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Ok, let me run this by all you people.
The word "stooped" as in "to stoop" like, to duck and stuff.
You all have heard that word, right?
B/c most if not ALL of my linguistics class HADN'T.
I had to keep from yelling at all of them.
And this is a smart school too. *sighs*

EDIT:
I gave allowances for the people who don't know English in the class, of course, but the person presenting on the subject didn't know the word, and then this other total moron who sounds drugged out the whole time didn't know it and people giggled at the word b/c it sounded funny and they'd never heard it before. That class is mostly full of morons and I want to smack them. I guess I'm mostly depressed by the fact that it's clear that people just aren't reading anymore and don't really care about learning. Again, mostly directed at this class. people arrive late, people don't show up, grrr. I don't know how they pass (and by late , I mean 20-45 min late). And they talk while sensei is talking. grrrrrr!
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On May 29th, 2009 01:26 am (UTC), triaelf9 replied:
*shakes head* PEOPLE.
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On May 29th, 2009 02:50 am (UTC), rowenaskye replied:
I can almost understand Gloucester. UK English and American English are, in my opinion, distinct enough to qualify as different dialects. It wouldn't be completely fair to expect someone raised in America to know how to correctly pronounce UK titles and place names without being told how to do so. "Stooping," however, is an entirely different matter. Had they never heard the phrase "I cannot believe he'd stoop so low?"
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On May 29th, 2009 02:55 am (UTC), triaelf9 replied:
I think it's more the thought that people who get to a good college like that should know enough about Shakespeare to know something like that.
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On May 29th, 2009 03:01 pm (UTC), rowenaskye replied:
to be honest, I never even thought about it until I went to the UK and didn't want to sound like a moron. My Shakespearean experience has mostly been reading the plays, and since I don't pronounce the words in my head as I read, titles and such just flew by me. If that makes me an idiot, oh well.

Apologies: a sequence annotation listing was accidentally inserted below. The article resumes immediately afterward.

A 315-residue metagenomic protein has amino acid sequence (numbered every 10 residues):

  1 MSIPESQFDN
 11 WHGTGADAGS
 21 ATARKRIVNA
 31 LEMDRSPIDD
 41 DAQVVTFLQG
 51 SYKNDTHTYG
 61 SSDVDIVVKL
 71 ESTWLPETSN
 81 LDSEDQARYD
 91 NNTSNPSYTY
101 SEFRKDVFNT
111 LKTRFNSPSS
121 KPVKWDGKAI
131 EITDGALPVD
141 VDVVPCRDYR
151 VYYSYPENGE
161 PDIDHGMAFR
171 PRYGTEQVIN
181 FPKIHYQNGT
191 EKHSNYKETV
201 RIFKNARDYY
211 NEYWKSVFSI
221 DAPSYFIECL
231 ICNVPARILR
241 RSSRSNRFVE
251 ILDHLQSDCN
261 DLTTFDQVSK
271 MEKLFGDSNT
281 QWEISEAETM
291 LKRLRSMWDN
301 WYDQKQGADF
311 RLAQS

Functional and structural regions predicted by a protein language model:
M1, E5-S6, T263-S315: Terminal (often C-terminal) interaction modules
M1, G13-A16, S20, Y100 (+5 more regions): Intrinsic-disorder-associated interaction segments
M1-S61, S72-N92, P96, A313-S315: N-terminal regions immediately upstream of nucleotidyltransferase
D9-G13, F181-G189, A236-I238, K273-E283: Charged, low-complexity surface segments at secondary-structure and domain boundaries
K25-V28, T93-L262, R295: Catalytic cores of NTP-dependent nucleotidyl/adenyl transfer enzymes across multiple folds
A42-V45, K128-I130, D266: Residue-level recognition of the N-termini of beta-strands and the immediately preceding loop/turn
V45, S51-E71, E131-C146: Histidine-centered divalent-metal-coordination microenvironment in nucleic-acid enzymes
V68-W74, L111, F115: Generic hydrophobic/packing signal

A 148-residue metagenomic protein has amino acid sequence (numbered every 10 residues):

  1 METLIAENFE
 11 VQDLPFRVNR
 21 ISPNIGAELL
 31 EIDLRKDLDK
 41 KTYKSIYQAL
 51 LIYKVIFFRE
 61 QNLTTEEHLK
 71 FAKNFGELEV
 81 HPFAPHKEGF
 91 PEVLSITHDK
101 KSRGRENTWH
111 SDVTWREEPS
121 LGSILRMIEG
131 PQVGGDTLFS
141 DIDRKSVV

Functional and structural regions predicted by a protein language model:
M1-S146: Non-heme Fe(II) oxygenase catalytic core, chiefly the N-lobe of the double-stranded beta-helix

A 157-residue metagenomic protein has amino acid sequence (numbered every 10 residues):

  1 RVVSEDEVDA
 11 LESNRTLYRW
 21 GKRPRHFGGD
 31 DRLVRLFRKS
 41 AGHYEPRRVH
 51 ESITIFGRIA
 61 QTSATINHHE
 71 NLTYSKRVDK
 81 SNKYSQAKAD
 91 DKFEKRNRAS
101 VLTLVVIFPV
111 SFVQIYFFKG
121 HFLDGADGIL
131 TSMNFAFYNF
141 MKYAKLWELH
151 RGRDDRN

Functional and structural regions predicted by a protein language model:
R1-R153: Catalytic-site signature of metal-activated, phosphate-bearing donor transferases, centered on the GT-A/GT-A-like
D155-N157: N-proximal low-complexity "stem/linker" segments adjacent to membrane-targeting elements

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On May 29th, 2009 03:12 pm (UTC), triaelf9 replied:
*sigh*
No body is calling anyone an idiot.
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On May 29th, 2009 04:08 pm (UTC), rowenaskye replied:
no worries =)

Without words like Gloucester, Leicester, Chiswick, and Edinburgh, people in the UK would have no way of catching wayward American spies.
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On May 30th, 2009 04:31 am (UTC), slipperyliz replied:
American English and English English are different dialects. Also, I present to you: Houston.
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On May 29th, 2009 04:01 am (UTC), imabubble commented:
Vocab has nothing to do with getting into a "good college."
Though I guess that is kind of sad for people in a linguistics class.
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On May 29th, 2009 04:05 am (UTC), triaelf9 replied:
but knowing a common word like "stoop". I mean, SERIOUSLY?
Then again, there are some real IDIOTS at my school. Probably got in with rich parents, or something instead of the rest of us on merit.
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On May 29th, 2009 05:49 am (UTC), imabubble replied:
Well, I know a lot of people (like me!) with the darndest gaps in their vocabulary. I think not knowing a common word isn't really a signal that someone's an idiot.
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On May 29th, 2009 02:53 pm (UTC), triaelf9 replied:
you don't have a gap that I've noticed thooooo
and granted, most of my anger comes from the fact that most of the people in my class are idiots for other reasons.
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On May 29th, 2009 04:20 pm (UTC), imabubble replied:
Meow! :D
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On May 30th, 2009 04:32 am (UTC), slipperyliz commented:
People who talk when sensei is talking should be hauled into the street and shot without trial.
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On May 30th, 2009 04:53 am (UTC), triaelf9 replied:
I second this!
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